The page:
Ericka Cruz Guevarra: So, Nisa, is this still a problem, or has the federal government fixed the problems with the Fafsa form at this point?

Nisa Khan: So one thing that David Alvarez: said that really like kind of stuck with me. Yes, problems may have been like quote unquote like fix. They have like smooth out some of those glitches. The damage has been kind of done by the May 2nd. Deadline for in-state aid has passed.

Nisa Khan: I would point out that the California Student Aid Commission encouraged students to still apply for the Fafsa to see if they qualify for other types of financial aid. So there may be some stuff still out there. Also worth pointing out that the Cal Grant Community College Entitlement Award. That Fafsa application is due on September 2nd, so you do have a lot of time for that as well.

Ericka Cruz Guevarra: So there is still an opportunity to get something. If you are a student. And Tldr you should still apply. Yeah. I mean, what a mechanism. I mean, what are the stakes at the end of the day of getting this process right?

Nisa Khan: Students deciding what’s the next step? It’s a family decision, right? Students may be talking to their parents, being like, what are we going to do for the next year? Am I going to have to take on loans? Do I want to go to four year doing to go to two, a two year community college, things like that.

Nisa Khan: One thing to build upon said like really emphasize is that like Fafsa completion and that data is important to him. And the reason why they collect it in the first place is that is a good indicator of who’s going to attend college that fall and what future college enrollment it’s going to look like.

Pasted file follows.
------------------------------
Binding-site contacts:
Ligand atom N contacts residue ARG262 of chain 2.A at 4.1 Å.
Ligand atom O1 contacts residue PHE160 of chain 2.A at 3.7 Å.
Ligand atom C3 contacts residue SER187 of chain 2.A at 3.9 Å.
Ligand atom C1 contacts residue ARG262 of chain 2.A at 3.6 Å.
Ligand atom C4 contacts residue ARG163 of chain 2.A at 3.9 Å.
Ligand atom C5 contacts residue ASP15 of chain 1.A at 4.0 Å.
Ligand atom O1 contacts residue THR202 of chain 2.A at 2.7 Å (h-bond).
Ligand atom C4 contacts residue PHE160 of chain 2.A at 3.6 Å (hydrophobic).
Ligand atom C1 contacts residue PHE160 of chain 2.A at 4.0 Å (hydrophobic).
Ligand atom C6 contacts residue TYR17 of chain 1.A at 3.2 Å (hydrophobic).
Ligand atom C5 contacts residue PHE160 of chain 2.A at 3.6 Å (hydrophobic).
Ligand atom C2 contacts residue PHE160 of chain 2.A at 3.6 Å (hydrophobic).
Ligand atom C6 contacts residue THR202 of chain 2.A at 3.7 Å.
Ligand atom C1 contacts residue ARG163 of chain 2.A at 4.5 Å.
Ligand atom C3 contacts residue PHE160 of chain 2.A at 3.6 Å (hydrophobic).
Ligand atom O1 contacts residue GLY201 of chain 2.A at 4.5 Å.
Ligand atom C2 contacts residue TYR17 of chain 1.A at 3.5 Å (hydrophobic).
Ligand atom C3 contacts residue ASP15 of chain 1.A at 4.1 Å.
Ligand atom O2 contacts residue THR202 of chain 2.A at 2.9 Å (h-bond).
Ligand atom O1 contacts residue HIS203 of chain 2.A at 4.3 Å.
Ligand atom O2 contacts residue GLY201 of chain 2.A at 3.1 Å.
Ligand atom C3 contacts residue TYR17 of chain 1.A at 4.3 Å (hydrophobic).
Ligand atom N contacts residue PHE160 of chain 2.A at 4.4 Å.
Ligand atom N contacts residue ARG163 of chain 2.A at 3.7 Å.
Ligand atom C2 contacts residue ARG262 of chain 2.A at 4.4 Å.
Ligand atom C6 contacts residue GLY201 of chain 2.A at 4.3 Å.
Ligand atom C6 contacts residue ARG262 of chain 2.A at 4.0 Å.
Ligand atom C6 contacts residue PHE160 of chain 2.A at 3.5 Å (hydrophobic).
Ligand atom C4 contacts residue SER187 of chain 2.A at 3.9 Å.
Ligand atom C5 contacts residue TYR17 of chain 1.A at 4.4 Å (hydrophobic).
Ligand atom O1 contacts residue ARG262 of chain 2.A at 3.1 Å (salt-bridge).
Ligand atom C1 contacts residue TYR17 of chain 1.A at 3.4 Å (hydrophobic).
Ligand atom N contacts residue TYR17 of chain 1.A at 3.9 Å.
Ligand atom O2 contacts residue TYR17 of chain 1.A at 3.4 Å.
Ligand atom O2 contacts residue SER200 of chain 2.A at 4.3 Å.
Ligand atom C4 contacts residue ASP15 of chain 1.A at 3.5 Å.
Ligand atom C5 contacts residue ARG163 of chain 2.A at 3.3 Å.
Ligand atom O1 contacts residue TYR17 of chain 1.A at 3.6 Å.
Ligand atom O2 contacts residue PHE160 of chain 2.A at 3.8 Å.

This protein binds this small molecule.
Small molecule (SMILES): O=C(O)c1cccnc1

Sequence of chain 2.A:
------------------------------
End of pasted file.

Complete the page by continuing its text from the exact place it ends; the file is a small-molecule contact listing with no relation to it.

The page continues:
Ericka Cruz Guevarra: Yeah, there’s a trickle down, effect, from these Fafsa applications, because college is so expensive and you need money to go.

Nisa Khan: Yeah, yeah.

Ericka Cruz Guevarra: Yeah.

Nisa Khan: This isn’t like the sigh of two people who probably would have died on it.

Ericka Cruz Guevarra: We’ll need to thank you so much for breaking this down for us, I appreciate it.

Nisa Khan: Thank you so much for having me.

Ericka Cruz Guevarra: That was Nisa Khan, an audience engagement reporter for KQED. Thanks as well to KQED Carlos Cabrera Lomeli for the reporting he contributed to this story. This 33 minute conversation with Nisa was cut down and edited by Tamuna Chkareuli. Ellie Prickett-Morgan scored this episode and edited all the tape.


Ericka Cruz Guevarra: Alan Montecillo is our senior editor. Additional production support from me music courtesy of the Audio Network. The Bay is a KQED production. I’m Ericka Cruz Guevarra. Thanks for listening. Peace.